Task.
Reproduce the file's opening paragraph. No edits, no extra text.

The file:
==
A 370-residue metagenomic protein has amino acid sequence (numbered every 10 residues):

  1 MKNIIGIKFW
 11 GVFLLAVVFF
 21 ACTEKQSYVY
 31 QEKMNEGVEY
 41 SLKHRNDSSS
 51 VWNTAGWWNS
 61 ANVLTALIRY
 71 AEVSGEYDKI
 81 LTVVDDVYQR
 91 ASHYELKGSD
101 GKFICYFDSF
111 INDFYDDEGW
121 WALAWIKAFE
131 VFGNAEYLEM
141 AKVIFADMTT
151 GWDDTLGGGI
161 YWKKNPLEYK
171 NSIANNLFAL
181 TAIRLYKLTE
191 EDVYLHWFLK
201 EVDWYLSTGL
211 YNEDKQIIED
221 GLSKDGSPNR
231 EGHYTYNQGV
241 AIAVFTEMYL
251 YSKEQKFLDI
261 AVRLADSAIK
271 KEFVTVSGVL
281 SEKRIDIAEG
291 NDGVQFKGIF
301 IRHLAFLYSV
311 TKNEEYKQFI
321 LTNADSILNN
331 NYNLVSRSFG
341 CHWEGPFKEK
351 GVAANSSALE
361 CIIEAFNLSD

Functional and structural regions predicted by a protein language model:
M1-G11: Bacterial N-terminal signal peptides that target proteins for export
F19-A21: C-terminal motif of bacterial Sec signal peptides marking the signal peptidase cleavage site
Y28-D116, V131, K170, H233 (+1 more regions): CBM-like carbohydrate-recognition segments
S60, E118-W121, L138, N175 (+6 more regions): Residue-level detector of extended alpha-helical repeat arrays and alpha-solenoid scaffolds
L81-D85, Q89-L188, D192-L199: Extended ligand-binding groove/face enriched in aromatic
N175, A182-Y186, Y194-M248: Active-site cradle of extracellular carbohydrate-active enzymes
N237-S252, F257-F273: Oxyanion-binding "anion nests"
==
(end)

A 370-residue metagenomic protein has amino acid sequence (numbered every 10 residues):